What Does Trump Mean When He Says Obama Had His ‘Wires Tapped'?

By Rhett Jones on at

President Trump finally admitted that “this is Nixon/Watergate.” But in his view of the circumstances former President Barack Obama is playing the Nixon role and... someone else functioned as the “White House Plumbers.” At least, that appears to be the analogy. Thus far, White House aides have refused to clarify the metaphor.

In an early morning tweet storm, Trump sent out a series of livid messages from his Mar-A-Lago holiday home via an Android device which is generally believed to indicate he’s doing the tweeting himself. In addition to claiming Obama had his “wires tapped” at Trump tower, he asserted that a request for the “wire tapping” was “turned down by court earlier.”

That last part about courts turning down a wire tap request has led many to speculate that Trump’s tweets are related to a Breitbart News article recounting conservative radio host Mark Levin’s assertions that the Obama administration is working on a “silent coup” against Trump. Levin cited a Heatstreet report that claims the FBI sought a FISA warrant that was eventually granted. From that report:

Contrary to earlier reporting in the New York Times, which cited FBI sources as saying that the agency did not believe that the private server in Donald Trump’s Trump Tower which was connected to a Russian bank had any nefarious purpose, the FBI’s counter-intelligence arm, sources say, re-drew an earlier FISA (Foreign Intelligence Surveillance Act) court request around possible financial and banking offenses related to the server. The first request, which, sources say, named Trump, was denied back in June, but the second was drawn more narrowly and was granted in October after evidence was presented of a server, possibly related to the Trump campaign, and its alleged links to two banks; SVB Bank and Russia’s Alfa Bank. While the Times story speaks of metadata, sources suggest that a FISA warrant was granted to look at the full content of emails and other related documents that may concern US persons.

The New York Times reported in January that law enforcement and U.S. intelligence agencies had intercepted communications between members of the Trump campaign and Russia as part of an ongoing investigation into the country’s interference with the 2016 U.S. election. In February, the Times spoke with “four current and former American officials” who claimed that the Trump campaign had “repeated contacts with senior Russian intelligence officials.” So far, it has been revealed that both General Michael Flynn, Trump’s National Security Advisor and Jeff Sessions, Trump’s Attorney General have falsely stated that they had no contacts with Russia. In Flynn’s case, he was speaking to the FBI. In Sessions’ case, he was speaking to congress under oath. Both situations are theoretically illegal.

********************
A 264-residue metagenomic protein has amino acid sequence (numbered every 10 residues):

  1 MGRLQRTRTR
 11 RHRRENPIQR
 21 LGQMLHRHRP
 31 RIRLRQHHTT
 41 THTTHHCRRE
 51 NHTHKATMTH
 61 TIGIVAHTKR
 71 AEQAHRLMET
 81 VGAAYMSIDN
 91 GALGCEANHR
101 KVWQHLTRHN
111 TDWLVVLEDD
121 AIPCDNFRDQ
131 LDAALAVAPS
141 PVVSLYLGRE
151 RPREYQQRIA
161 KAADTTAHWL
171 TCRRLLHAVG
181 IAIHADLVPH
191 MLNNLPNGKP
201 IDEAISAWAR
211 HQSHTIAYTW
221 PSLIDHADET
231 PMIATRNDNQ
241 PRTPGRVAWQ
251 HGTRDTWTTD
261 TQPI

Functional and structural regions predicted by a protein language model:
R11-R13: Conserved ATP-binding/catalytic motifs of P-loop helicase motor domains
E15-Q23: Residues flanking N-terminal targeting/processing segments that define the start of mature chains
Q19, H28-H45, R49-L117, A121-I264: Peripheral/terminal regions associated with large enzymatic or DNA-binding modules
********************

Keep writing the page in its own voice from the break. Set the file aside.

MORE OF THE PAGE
Theories about nefarious intentions by the Obama administration have also been fueled by a Times report that aides scrambled to preserve evidence about the alleged Russia investigation by getting into the hands of as many intelligence agencies and members of congress as legally possible.

But the implication of Trump’s tweets is, presumably, that something illegal went down here. No official evidence has been made public that an investigation of Trump’s campaign even exists. Members of his team are repeatedly caught falsely denying their own contacts with Russia and many are asking, “why?” Trump has repeatedly denied any wrongdoings and attempted to discredit the conclusion of 17 intelligence agencies that Russia wanted to tilt the election in his favour. What made Trump’s tweets this morning remarkable is that it appears the pressures of scandal are getting to him. Rather than sticking with denials, he’s moving into offensive mode with a “I know you are but what am I”-style attempt at changing the conversation.

CNN reports that an anonymous former official from Obama administration has categorically denied the accusations saying, “This did not happen. It is false. Wrong.” Obama’s former foreign policy advisor, Ben Rhodes, was willing to go on the record and tweeted at Trump, “No President can order a wiretap. Those restrictions were put in place to protect citizens from people like you.” An Obama spokesperson, Kevin Lewis, went further in his denial, “Neither President Obama nor any White House official ever ordered surveillance on any U.S. citizen. Any suggestion otherwise is simply false.”

The fact that Trump chose to make such an accusation via Twitter, the fact that he offered no evidence of support, and the fact that his aides have refused to clarify what he meant, all indicate that he isn’t really taking this seriously. Matthew Miller, former Director of the Office of Public Affairs for the Department of Justice, tweeted this morning that, “By confirming it publicly, Trump has also pretty much guaranteed no one can be charged for leaking the existence of this FISA warrant.”

Ironically, secret FISA courts were one of Edward Snowden’s core targets of criticism about America's national security apparatus. Donald Trump has stated that Snowden should be executed.

And just this week, Reuters reported that the current White House wants to renew FISA laws including Section 702 which allows for broad collections of online messaging and traffic data from tech companies like Google, Facebook Inc, Microsoft Corp, and Apple. “We support the clean reauthorisation and the administration believes it’s necessary to protect the security of the nation,” an anonymous official said.

If it’s true that a court authorised the surveillance of a Trump server, that means he’s under criminal investigation for a matter related to national security. We might just see Trump become a Snowden fan after all.

[New York Times, The Guardian, Reuters]